Addition of a Sagittal Cervical Posture Corrective Orthotic Device to a Multimodal Rehabilitation Program Improves Short- and Long-Term Outcomes in Patients with Discogenic Cervical Radiculopathy
PUBLISHED: Arch Phys Med Rehabil. 2016 Dec;97(12):2034-2044. doi: 10.1016/j.apmr.2016.07.022. Epub 2016 Aug 27. Pub Med: https://www.ncbi.nlm.nih.gov/pubmed/27576192
AUTHORS: Moustafa IM, Diab AA, Taha S, Harrison DE.
CONCLUSIONS: The addition of the Denneroll cervical orthotic device to a multimodal program positively affected discogenic CR outcomes at long-term follow-up.
We speculate that improved cervical lordosis and reduced AHT contributed to our findings.
The efficacy of Cervical Lordosis rehabilitation for nerve root function, pain, and segmental motion in Cervical Spondylotic Radiculopathy
PUBLISHED: PhysioTherapy 2011; 97 Supplement: 846-847. https://www.researchgate.net/publication/258226733
AUTHORS: Moustafa IM, Diab AM, Ahmed A, Harrison DE.
CONCLUSIONS: Improved lordosis in the study group was associated with significant improvements in nerve root function, VAS rating, and translational and rotational motions of the lower cervical spine.
Only in the study group were the results maintained at long-term follow up.
IMPLICATIONS: Appropriate physical rehabilitation for Cervical Spondylotic Radiculopathy should include cervical sagittal curve correction, as it is may to lead greater and longer lasting improved function.
Chiropractic BioPhysics leads the way with Scientific Research
Surgeons, Neurologists and Physiotherapists supporting Postural and Structural Correction
We are in exciting times with regard to Chiropractic BioPhysics Research and our clinical work @ The Spinal Centre. Multiple landmark papers and clinical trials have been recently published that will enhance the care of all patients attending the Practice.
To kick off the year – and it is a particularly ground breaking study – is the link between increased blood flow to the brain after restoring the curve with in the neck.
That’s right! Increased Cerebral Blood Flow, evidenced on brain magnetic resonance angiogram, following correction of Cervical Lordosis.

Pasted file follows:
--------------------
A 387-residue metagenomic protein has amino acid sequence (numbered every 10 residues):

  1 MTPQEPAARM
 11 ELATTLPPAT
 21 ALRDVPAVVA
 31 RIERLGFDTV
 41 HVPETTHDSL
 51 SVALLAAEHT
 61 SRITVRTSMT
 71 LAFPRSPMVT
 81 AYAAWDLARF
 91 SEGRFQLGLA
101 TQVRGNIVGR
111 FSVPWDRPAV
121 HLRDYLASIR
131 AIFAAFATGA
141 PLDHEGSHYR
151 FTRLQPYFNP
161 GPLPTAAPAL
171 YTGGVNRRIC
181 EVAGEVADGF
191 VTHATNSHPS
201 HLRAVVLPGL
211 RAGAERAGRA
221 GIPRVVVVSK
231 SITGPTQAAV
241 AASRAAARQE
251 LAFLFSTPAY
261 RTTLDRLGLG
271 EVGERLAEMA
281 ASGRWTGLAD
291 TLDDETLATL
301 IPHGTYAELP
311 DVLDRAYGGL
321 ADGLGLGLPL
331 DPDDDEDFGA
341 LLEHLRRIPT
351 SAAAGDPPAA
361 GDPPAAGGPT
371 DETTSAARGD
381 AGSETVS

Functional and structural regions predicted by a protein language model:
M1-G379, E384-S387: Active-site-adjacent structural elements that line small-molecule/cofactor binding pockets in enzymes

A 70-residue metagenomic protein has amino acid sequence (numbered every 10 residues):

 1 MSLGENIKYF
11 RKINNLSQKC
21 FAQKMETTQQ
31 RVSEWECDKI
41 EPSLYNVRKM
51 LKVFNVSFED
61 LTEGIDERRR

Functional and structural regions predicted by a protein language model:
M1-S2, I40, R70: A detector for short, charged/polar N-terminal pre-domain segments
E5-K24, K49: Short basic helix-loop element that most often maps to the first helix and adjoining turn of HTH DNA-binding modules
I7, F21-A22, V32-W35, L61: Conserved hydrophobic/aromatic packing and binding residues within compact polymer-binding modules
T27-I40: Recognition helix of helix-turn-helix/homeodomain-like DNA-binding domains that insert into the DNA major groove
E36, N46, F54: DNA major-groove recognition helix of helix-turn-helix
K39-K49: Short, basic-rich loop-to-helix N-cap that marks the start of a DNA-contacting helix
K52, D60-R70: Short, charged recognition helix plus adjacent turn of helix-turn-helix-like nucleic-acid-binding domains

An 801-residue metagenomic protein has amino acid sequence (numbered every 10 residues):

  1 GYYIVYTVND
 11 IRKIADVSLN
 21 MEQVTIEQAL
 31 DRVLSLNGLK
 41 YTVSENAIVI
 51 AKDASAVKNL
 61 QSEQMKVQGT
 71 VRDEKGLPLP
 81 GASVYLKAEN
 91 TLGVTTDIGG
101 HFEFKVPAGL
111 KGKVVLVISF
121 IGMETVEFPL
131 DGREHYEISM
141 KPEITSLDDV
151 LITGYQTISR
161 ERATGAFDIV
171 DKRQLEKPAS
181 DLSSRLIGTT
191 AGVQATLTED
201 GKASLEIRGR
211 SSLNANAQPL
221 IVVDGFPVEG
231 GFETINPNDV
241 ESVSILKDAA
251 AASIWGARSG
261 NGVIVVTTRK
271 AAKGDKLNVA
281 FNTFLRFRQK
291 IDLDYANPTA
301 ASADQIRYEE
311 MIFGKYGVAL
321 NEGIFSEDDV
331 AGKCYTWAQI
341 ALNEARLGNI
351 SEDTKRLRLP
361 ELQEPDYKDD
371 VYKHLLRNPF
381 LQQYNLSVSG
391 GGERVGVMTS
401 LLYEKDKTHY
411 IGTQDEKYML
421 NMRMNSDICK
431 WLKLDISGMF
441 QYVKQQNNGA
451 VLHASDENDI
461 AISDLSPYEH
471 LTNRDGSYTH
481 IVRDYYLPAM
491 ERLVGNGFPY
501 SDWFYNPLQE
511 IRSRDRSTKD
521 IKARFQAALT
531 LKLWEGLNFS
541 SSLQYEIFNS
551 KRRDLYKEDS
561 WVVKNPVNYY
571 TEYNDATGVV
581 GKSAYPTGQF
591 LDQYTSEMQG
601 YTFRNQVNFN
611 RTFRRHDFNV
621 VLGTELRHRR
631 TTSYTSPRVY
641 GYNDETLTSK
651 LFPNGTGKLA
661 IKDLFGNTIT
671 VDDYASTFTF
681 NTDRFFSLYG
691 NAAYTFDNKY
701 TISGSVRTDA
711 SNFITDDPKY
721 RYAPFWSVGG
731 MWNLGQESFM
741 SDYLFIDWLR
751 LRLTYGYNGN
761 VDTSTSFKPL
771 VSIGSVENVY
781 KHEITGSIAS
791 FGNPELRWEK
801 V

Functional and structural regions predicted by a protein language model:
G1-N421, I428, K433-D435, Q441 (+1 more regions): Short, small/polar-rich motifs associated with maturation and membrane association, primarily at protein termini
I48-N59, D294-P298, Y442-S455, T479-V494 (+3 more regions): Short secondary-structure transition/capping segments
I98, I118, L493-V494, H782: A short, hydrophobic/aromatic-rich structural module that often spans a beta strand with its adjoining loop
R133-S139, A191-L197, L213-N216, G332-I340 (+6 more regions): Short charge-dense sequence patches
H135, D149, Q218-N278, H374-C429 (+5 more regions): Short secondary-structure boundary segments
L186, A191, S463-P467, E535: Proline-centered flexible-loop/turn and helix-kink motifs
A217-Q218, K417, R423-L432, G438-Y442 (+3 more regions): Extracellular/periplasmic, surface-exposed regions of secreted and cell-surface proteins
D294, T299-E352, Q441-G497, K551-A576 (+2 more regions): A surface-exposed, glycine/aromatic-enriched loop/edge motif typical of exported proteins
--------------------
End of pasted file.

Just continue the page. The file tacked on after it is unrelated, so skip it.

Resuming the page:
Does improvement towards a normal Cervical Sagittal configuration aid in the management of Cervical Myofascial Pain Syndrome
PUBLISHED: BMC Musculoskelet Disord. 2018 Nov 12;19(1):396. doi: 10.1186/s12891-018-2317-y. Pub Med: https://www.ncbi.nlm.nih.gov/pubmed/30419868
AUTHORS: Moustafa IM, Diab AA, Hegazy F, Harrison DE.
CONCLUSION: The addition of the denneroll cervical orthotic to a multimodal program positively affected chronic myofascial cervical pain syndrome (CMCPS) outcomes at long term follow up.
Demonstration of Central Conduction Time and Neuroplastic changes after Cervical Lordosis Rehabilitation in Asymptomatic Subjects
PRESENTED: Proceedings of the 14th biennial congress of the World Federation of Chiropractic, March 15-18, 2017. Pub Med: https://www.ncbi.nlm.nih.gov/pmc/articles/PMC5345783/
AUTHORS: Moustafa IM, Diab AAM, Taha S, Harrison DE.
CONCLUSION: Improvement of cervical spine alignment has an effect on central conduction time.
Does improvement towards a normal Cervical Sagittal configuration aid in the management of Lumbosacral Radiculopathy
PUBLISHED: 2015, Journal of Chiropractic Medicine 14 (2). Pub Med: https://www.ncbi.nlm.nih.gov/pmc/articles/PMC4523573/
AUTHORS: Moustafa IM, Diab AA, Harrison DE.
Proceedings of the 13th World Federation of Chiropractic Biennial Congress / ECU Convention, Athens, Greece, May 13-16, 2015. Paper #184 Mediterranean Region Award Winning Paper.
INITIAL CONCLUSIONS: Improvement of normal cervical sagittal configuration aids in the management and rehabilitation of patients with lumbosacral disc disruption and radiculopathy.
PUBLISHED: J Manipulative Physiol Ther. 2005 Mar-Apr;28(3):187-93. Pub Med: https://www.ncbi.nlm.nih.gov/pubmed/15855907
AUTHORS: McAviney J, Schulz D, Bock R, Harrison DE, Holland B.
RESULTS: Patients with lordosis of 20 degrees or less were more likely to have cervicogenic symptoms.
The association between cervical pain and lordosis of 0 degrees or less was significant.
Patients with cervical pain had less lordosis and this was consistent over all age ranges.
CONCLUSION: We found a statistically significant association between cervical pain and lordosis < 20 degrees and a “clinically normal” range for cervical lordosis of 31 degrees to 40 degrees.
Maintenance of a lordosis in the range of 31 degrees to 40 degrees could be a clinical goal for chiropractic treatment.